Following the devastating summer fires in Greece, a global campaign has been launched to restore the burnt-out olive groves of ancient Olympia, birthplace of the Olympics and a UNESCO World Heritage Site.
Large tracts of farmland and forest around the archaeological site of Olympia were consumed by fires in August, the second time the region and the wider Ilia region in the western Peloponnese suffered such a disaster after the 2007 forest fires.
We originally planned to replant 80,000 to 100,000 olive trees, but thanks to the huge support from individuals and companies… we managed to raise €800,000, enough to plant 150,000 trees.
According to recent estimates, more than 400,000 olive trees have been burnt down this summer, robbing local farmers of their livelihoods.
The purpose of the ‘Replant ancient Olympia’ fundraiser is to provide farmers with new olive seedlings, with the dual purpose of helping the local rural economy recover from the fires and restoring the olive groves of ancient Olympia.
See also: Greece to compensate olive growers affected by summer fires
The campaign invites individuals, businesses and organizations to plant an olive tree in ancient Olympia, with results so far exceeding expectations.
“The response to our campaign has been overwhelming,” said Yanos Gramatidis, former president of the American-Hellenic Chamber of Commerce and one of the campaign’s spearheads. Olive Oil Times.
“We originally planned to replant 80,000 to 100,000 olive trees, but thanks to the huge support of individuals and companies, we managed in a few months to raise €800,000, enough to plant 150,000 trees,” he said. -he adds.
“Together with Nektarios Farmakis, the Regional Governor of Western Greece, we had to do something to overcome the devastating impact of the fires and restore the local economy, which is largely dependent on olive and olive oil production,” continued Gramatidis.
“Even after replanting, it will take years for local growers to recover,” he said, acknowledging the difficulties faced. “It is a complicated undertaking which requires the advice and supervision of farmers and, above all, the assessment of the real damage.
In the United States, the campaign is led by Dianne Tittle de Laet and Steve de Laet of the Arete Fund, an international non-profit organization based in Mountain View, California. The project quickly gained popularity and received overwhelming support from local Californians and others.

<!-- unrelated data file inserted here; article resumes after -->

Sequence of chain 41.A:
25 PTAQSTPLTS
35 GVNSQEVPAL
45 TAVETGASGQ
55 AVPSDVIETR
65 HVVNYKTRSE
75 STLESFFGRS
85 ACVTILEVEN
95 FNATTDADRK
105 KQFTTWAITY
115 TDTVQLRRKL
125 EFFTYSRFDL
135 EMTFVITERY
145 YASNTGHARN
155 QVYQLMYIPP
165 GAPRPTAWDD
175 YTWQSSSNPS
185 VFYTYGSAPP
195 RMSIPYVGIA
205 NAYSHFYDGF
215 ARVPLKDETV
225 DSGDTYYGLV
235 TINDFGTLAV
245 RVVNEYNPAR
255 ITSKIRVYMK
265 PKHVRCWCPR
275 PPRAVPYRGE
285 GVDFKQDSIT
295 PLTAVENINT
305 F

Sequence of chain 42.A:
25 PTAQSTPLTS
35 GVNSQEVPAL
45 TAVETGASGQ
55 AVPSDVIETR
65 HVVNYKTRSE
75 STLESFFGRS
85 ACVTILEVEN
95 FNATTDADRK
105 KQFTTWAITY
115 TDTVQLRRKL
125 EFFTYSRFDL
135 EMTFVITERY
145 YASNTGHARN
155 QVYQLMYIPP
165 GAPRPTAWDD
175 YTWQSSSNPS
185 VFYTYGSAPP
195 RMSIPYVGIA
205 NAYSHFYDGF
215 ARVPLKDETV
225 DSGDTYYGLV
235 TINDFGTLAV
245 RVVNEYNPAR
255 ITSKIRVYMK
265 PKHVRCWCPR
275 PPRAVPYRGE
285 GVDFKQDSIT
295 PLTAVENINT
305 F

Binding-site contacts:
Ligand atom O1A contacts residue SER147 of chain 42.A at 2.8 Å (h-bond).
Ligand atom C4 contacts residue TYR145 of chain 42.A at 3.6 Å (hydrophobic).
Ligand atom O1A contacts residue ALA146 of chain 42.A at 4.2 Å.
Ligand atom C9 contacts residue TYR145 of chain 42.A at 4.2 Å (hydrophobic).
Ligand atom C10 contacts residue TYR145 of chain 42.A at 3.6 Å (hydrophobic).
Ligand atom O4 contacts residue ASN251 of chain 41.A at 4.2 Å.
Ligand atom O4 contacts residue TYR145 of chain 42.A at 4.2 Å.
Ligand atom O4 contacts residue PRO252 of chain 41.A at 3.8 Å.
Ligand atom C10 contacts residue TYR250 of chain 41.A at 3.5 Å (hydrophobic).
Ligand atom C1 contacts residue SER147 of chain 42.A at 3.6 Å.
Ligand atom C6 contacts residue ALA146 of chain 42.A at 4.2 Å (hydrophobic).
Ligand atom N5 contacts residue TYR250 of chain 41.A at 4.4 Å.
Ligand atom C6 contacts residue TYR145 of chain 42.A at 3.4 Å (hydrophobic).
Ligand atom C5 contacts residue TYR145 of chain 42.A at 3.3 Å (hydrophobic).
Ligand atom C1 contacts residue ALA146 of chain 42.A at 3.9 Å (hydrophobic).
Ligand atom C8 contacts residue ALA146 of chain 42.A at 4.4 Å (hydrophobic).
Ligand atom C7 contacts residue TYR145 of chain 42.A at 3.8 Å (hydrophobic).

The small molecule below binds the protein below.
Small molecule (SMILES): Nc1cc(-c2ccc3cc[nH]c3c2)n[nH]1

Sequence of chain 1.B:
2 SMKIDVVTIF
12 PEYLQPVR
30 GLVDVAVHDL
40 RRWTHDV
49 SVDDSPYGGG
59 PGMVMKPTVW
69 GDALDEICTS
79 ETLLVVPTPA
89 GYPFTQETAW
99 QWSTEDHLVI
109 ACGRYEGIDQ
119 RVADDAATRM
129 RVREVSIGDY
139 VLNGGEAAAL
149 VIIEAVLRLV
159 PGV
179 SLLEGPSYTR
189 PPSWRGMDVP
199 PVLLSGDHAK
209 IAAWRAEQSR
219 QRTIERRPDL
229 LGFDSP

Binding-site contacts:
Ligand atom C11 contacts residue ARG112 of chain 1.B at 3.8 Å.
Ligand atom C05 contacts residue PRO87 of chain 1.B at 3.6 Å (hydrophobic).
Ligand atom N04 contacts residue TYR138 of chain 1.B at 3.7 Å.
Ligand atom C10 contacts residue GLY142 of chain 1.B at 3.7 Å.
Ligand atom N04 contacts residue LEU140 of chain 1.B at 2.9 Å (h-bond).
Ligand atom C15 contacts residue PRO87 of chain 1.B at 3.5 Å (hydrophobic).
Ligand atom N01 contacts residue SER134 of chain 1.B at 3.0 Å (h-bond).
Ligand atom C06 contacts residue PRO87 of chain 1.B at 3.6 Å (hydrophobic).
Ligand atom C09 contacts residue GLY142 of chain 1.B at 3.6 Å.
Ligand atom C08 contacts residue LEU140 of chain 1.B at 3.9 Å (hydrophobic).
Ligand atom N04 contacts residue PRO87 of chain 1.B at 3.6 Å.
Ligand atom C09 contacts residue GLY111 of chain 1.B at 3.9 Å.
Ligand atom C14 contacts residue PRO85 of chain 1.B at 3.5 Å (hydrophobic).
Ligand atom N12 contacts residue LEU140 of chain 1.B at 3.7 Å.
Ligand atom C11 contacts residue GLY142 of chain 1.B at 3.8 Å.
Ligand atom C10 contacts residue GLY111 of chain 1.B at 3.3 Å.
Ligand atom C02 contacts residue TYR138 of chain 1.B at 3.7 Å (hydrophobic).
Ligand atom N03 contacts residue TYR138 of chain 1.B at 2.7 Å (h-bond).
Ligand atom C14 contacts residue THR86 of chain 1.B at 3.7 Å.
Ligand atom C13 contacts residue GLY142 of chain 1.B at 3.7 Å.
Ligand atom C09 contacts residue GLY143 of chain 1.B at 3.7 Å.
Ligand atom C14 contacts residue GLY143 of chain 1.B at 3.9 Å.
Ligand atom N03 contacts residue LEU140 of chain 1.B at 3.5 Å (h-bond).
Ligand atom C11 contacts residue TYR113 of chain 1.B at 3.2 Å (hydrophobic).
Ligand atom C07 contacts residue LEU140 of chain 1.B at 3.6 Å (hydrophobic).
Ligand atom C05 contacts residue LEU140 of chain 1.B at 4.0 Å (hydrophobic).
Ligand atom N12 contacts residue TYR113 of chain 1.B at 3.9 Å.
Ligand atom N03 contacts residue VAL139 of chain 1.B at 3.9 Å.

“We were amazed at how many Californians, whose homes and forests were also devastated by wildfires last August, planted olive trees in ancient Olympia to thank firefighters in their own communities,” said declared the de Laets. Olive Oil Times.
“Individuals gave what they could in memory of a loved one or to plant trees for their family or to commemorate sports teams. Companies, non-profit organizations and Athens International Airport have planted trees for their employees,” they added.
The project is also expected to open up new avenues to improve the daily work and prospects of local farmers.
“This initiative is the first step towards starting conversations about promoting sustainability and entrepreneurship on these smallholdings, as well as discussions about how to prevent future wildfires,” said de Laets. “Initial discussions are underway to develop an agricultural school in Olympia to educate young farmers in all aspects of farming methods, sustainability and management.
The de Laets also met Farmakis, the local governor, and the mayor of the contemporary city of ancient Olympia, Giorgos Georgopoulos, with the three parties pledging to do everything so that the initiative “take root.”
“These people have come to tell us not only that they are present, but that they have started a process of attracting capital from the United States for the reforestation of the region,” Farmakis said after the meeting.
He noted the importance of planting the olive tree, which is the symbol tree of Greece and ancient Olympia.
“Besides being a symbol of peace and solidarity, it is also a source of income for our region,” he added.
All campaign donors are exempt from 24% VAT (sales tax) and other taxes. They will also receive a letter of appreciation from Farmakis, including a photo of the land that benefited from their contribution.
The organizers have also set a precise timetable for the delivery of the first olive seedlings to the farmers.
“Our deadline to purchase and deliver the olive trees to local communities for replanting is the end of March,” Gramatidis said. “We are still counting on additional support from donors to help us close the gap and reach our new goal of replanting 200,000 trees.
“But it’s not just about the economic devastation,” he added. “Olympia is a recognized worldwide symbol of human excellence, and the olive tree, whose branches crowned the winners of the games, a symbol of peace and harmony. It is a symbol of the Olympic ideal, but above all, the olive tree connects us Greeks to our traditions, our roots and our values.